What Jobs Can I Qualify For With A Masters In Nursing Education?

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Nurses are one of the most in-demand jobs in the country and can fill hundreds of different roles beyond the typical one that comes to mind in a hospital or doctor’s office. Nurses can work in government agencies, schools, and even on cruise lines; even in the hospital setting, there is a broad range of jobs that need to be filled. Nurses also earn some of the highest salaries and those who hold a degree at the masters level see an average salary of $86,000. A Master’s in Nursing Education can qualify you to work as a Nurse Practitioner, a Nursing Director, Community Health Educator, and more.

A Masters in Nursing Education degree is one that equips graduates with the skills and credentials they need to teach other nurses. Courses will explore subjects like teaching theory, and curriculum development as well as covering more traditional clinical topics like epidemiology, biostatistics, health policy and ethics, as well as advanced pathophysiology. Degree programs that culminate in an MSN-ED are designed to cover a broad range of topics in an in-depth way so that those nurses are not only extremely well-versed in their clinical knowledge, but also have the skills to lead and teach effectively. Because of the expansive curriculum, this is truly a versatile degree. One of the more popular positions for those who pursue this degree is that of a nurse educator. Nurse educators that work in an academic setting would be responsible for designing and implementing course curriculum, assessing learning through assessments, documenting educational outcomes of their students, and of course, providing instruction as well as coaching/mentoring students.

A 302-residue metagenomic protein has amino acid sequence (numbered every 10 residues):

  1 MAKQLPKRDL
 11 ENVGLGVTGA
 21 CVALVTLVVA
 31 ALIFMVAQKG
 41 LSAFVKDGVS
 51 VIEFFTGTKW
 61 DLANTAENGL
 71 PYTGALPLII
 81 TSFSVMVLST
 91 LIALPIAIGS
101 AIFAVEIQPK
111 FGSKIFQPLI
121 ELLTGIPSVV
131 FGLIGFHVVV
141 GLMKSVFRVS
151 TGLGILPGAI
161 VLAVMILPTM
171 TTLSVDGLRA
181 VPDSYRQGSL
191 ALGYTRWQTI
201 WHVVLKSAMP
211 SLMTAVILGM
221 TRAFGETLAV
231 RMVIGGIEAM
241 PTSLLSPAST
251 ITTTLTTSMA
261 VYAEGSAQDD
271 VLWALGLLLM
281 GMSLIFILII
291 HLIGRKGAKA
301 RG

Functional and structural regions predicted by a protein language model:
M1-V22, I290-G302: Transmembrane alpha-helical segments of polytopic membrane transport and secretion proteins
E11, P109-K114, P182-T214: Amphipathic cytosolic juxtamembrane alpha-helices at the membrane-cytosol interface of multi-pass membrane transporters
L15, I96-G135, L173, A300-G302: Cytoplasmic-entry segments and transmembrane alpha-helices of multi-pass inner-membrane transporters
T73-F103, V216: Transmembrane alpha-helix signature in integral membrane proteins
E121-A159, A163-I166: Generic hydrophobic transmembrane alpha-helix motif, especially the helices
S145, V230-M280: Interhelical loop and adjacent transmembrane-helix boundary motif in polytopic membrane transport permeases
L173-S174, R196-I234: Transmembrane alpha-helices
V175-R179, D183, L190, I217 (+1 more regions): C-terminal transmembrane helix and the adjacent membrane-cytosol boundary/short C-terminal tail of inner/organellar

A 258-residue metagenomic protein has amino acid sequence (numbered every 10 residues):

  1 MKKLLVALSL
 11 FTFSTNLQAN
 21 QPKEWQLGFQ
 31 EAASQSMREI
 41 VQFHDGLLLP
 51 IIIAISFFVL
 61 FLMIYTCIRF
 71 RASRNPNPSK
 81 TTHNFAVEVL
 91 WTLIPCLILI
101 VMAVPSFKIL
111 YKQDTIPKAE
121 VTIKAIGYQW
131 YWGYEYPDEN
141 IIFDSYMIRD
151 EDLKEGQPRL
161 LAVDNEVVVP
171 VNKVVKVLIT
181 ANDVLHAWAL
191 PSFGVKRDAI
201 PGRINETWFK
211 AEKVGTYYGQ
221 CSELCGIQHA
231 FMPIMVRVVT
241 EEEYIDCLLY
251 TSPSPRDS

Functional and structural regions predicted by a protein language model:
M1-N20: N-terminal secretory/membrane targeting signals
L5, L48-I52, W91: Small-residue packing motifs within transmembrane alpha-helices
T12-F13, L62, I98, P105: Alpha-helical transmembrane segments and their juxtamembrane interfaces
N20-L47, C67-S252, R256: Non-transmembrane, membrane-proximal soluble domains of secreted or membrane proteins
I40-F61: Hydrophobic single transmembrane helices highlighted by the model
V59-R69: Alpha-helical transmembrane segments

Nurse educators that work in a hospital setting would play a similar role as well. Instead of teaching students that were on their way to becoming nurses, they would teach and train nurses of the hospital that they worked at. Additional responsibilities include providing ongoing support and educational opportunities to patient care teams, performing evaluations on the nursing staff, and promoting ongoing professional development. If you would like to be more directly involved in the lives of patients, nurse practitioners develop and document individual plans of care for patients, and educate patients about their diagnosis and its long-term implications. Nurse practitioners have the ability to work in private practice as well because they’re qualified to perform and interpret a myriad of diagnostic tests and prescribe medication.

Outside of the hospital setting, MSN-ED graduates could work as community health educators. While this position is still available at hospitals and doctor’s offices, community health educators can work for government organizations, nonprofits, and colleges. Typically, their work centers around a certain population or health issue. Some responsibilities associated with this job are advocating for local health needs, providing informal counseling and support, teaching certain groups or individuals about their health condition and developing strategies to promote their wellbeing, and helping clients to increase access to health resources. The scope of a Master’s in Nursing Education is a broad one and it qualifies you for work in clinical, social, and academic settings.

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